The next course is an option of flash-grilled salmon with whispers of Korean chilli and a grapefruit salad topped with a nest of buckwheat crisps, or lamb tataki with picked enoki mushrooms and garlic catalan, finished off with a lovage pesto. While our waiter cannot explain the meaning of ‘flash grilled’, the salmon still makes for an outstanding dish.
A bit of theatre follows. A concrete ball is brought to the table and opened by the waiter with a flourish, releasing white smoke. When the smoke settles, a sizzling crayfish tail on hot coals is revealed in the centre. The theatre, unfortunately, ends there, as the ball is taken back to the kitchen for the plating of the crayfish along with braised sushi rice and Thai-style foam.
The pork belly with blue cheese, parsley and compressed apple completely steals the show from its opponent, the ragout of octopus, which lacks inspiration and finesse despite the exotic ingredient. Tender pan-seared duck with an incredible smoked meringue shard with cherry jus and foie gras is a moreish finale to the savoury courses.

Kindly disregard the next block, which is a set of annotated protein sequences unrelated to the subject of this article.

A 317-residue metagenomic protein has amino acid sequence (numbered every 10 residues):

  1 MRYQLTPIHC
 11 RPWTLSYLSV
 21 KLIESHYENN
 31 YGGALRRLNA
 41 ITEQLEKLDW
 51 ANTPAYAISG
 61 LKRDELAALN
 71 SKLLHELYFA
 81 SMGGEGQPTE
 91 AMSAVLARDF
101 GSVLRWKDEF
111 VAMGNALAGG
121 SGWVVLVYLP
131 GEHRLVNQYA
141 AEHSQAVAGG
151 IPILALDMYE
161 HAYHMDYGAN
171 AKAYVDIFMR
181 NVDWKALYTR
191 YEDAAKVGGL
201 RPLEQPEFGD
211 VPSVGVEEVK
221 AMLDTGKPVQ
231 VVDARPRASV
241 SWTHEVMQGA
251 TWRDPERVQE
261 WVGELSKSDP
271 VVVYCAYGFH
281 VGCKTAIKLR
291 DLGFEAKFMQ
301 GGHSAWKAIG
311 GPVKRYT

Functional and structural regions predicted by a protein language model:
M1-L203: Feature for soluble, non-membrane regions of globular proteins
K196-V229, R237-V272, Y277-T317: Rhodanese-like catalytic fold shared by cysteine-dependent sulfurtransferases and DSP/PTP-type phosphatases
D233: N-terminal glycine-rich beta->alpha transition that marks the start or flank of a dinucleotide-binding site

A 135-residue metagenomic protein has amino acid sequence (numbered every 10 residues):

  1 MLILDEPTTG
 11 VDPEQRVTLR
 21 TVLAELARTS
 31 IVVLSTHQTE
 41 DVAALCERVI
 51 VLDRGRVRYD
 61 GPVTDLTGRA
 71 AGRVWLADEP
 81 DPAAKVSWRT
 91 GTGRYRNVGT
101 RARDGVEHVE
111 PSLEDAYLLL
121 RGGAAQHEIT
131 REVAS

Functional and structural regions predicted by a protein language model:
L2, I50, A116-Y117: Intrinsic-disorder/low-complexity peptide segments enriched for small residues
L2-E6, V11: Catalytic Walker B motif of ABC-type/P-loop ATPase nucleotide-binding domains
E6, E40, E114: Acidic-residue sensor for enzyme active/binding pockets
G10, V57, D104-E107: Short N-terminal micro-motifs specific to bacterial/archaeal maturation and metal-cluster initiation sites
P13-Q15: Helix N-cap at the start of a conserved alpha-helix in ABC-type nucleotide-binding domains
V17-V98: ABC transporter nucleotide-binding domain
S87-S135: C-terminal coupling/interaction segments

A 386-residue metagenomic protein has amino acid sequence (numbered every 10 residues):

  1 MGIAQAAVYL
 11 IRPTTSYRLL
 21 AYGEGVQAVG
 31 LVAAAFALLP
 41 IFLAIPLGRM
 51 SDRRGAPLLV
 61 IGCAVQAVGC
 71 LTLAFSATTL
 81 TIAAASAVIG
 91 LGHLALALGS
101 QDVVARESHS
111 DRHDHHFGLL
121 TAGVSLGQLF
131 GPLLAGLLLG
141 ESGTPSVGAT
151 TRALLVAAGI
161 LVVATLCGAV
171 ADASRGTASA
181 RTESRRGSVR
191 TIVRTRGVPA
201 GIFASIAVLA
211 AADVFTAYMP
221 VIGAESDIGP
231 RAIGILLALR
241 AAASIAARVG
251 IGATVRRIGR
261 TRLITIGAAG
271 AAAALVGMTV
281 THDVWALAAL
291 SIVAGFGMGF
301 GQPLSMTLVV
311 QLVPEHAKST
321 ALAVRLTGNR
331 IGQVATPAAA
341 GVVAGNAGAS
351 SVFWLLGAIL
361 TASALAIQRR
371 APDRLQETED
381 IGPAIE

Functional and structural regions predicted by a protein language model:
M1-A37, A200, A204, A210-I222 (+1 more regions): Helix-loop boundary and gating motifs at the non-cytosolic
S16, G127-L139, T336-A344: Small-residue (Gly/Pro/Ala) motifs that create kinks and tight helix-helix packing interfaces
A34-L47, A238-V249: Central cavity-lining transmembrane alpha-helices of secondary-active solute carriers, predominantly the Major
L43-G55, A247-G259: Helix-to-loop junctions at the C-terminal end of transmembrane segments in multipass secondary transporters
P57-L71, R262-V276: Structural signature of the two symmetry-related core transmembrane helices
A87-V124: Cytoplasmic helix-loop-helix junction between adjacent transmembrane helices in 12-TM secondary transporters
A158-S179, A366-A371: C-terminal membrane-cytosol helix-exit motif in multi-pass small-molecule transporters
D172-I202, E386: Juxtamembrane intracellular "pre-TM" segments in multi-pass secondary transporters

Finally, the rhubarb-and-strawberry salad with real clotted cream, elderflower granita and shortbread provided a memorable ending to the four-hour dining experience.
When enjoying a fine-dining experience from an acclaimed chef like Luke, expectations are, almost unfairly, extremely high. The meal is evaluated against a combination of factors like service, food and value. While the food, presentation and flavour delivers, the experience is marred by keen but inexperienced service. This is a shame as ‘the experience’ is what makes fine dining special. However, this factor can be easily corrected to match the truly magnificent food. The meal costs R1330 per person; R1900 paired with local wines; or R2100 with international wines.